[bitc-dev] Type Inference in BitC
swaroop at cs.jhu.edu
Fri Oct 26 15:36:03 EDT 2007
Currently, the type inference algorithm implemented in BitC is a
heuristic one. Due to certain complexities introduced by the
co-existence of unboxed mutability and inferred polymorphism, the
inference algorithm does not infer principal types, but makes a best
effort inference through certain `hinting strategies.'
(for details see http://bitc-lang.org/docs/bitc/PLOS2006.html)
For example, in the expression (let ((p (lambda (x) x))) ... )
the possible sound types of `p' could either be
(1) the polymorphic type (forall ('a) (fn ('a) 'a)), or
(2) the monomorphic type (mutable (fn ('a) 'a)), but not
(3) (forall ('a) (mutable (fn ('a) 'a))).
Due to the lack of precise syntactic/type information, the inference
algorithm will (deterministically) guess the type of p to be either
(1) or (2) based on certain heuristics.
Recently, a new algorithm that infers principal types for BitC programs
was proposed. The idea is to infer types that are polymorphic
_over_ polymorphism and mutability. For example, in the case of the
above expression (let ((p (lambda (x) x))) ... )
The type inferred or p will be:
p: (forall ((copy-compat 'b (fn ('a) 'a))
(PM? k 'b 'b)) 'b)
The predicate (copy-compat 'b (fn ('a) 'a)) means that the type 'b is
constrained to be copy-compatible with (fn ('a) 'a). That is, in order
for this constraint to be satisfied, 'b can (only) unify with
(fn ('a) 'a) or (mutable (fn ('a) 'a)).
The predicate (PM? k 'b 'b) ensures that p can only be resolved to the
types (1) or (2) above, but not (3). The constraint (PM? k t1 t2)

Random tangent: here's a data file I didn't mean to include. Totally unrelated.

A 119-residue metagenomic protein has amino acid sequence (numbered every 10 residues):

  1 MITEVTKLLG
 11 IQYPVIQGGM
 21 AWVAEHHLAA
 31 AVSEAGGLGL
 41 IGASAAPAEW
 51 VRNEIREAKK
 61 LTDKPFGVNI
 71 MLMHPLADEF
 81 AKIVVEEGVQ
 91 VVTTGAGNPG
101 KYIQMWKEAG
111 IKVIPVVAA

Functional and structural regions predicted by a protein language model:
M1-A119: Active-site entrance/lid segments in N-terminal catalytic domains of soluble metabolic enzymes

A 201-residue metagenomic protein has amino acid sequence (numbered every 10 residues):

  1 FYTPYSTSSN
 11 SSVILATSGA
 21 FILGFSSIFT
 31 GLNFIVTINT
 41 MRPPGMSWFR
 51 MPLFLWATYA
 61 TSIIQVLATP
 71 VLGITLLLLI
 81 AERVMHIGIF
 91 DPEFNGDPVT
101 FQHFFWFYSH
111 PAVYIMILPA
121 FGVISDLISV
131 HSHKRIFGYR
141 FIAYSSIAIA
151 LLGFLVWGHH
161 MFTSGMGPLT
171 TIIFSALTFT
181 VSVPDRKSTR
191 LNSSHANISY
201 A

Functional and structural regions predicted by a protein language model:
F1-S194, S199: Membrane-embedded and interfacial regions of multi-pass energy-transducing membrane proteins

maintains an exclusive-OR between polymorphism and mutability.
Here, k can range over two atoms MUT and IMM. In the body of the let,
when the variable p is used, the forall-elimination rule will give (the
instantiation of) p the type
'd \ (copy-compat 'd (fn ('c) ('c)) (PM? k 'b 'd)
If p is later mutated in the body, the unifier will infer the
constraints: (k = MUT) and ('b = 'd). These constraints will ensure that
two different usages of p cannot instantiate 'b differently (that is, p
cannot be polymorphic).
Similarly, if we accumulate two constraints (PM? k 'b t1) and
(PM? k 'b t2) such that t1 != t2, the unifier will infer the
constraints (k = IMM). If p is later used as a mutable type, we will
obtain the constraint (PM? IMM 'b (mutable t')). This will lead to a
type error since the constraint (PM? IMM t (mutable t')) cannot be
satisfied for any two types t and t'. Therefore, p is here polymorphic
but cannot be mutable.
Intuitively, (PM? k t t') can be thought of as a type-class constraint
that has one mutable instance (PM? MUT t (mutable t)), and an infinite
number of immutable instances (PM? IMM t t1) ... (PM? IMM t tn), where
t, t1, ... tn are not mutable. The actual algorithm requires some more
machinery to get the formalization aligned, but this is the basic idea.
While the new algorithm is complete, the inferred types are more
complicated than the original heuristic algorithm. There is a plan to
integrate this algorithm into the BitC compiler, along with the existing
one. It will be interesting to note how these two algorithms perform in
practice, from a usability point of view.
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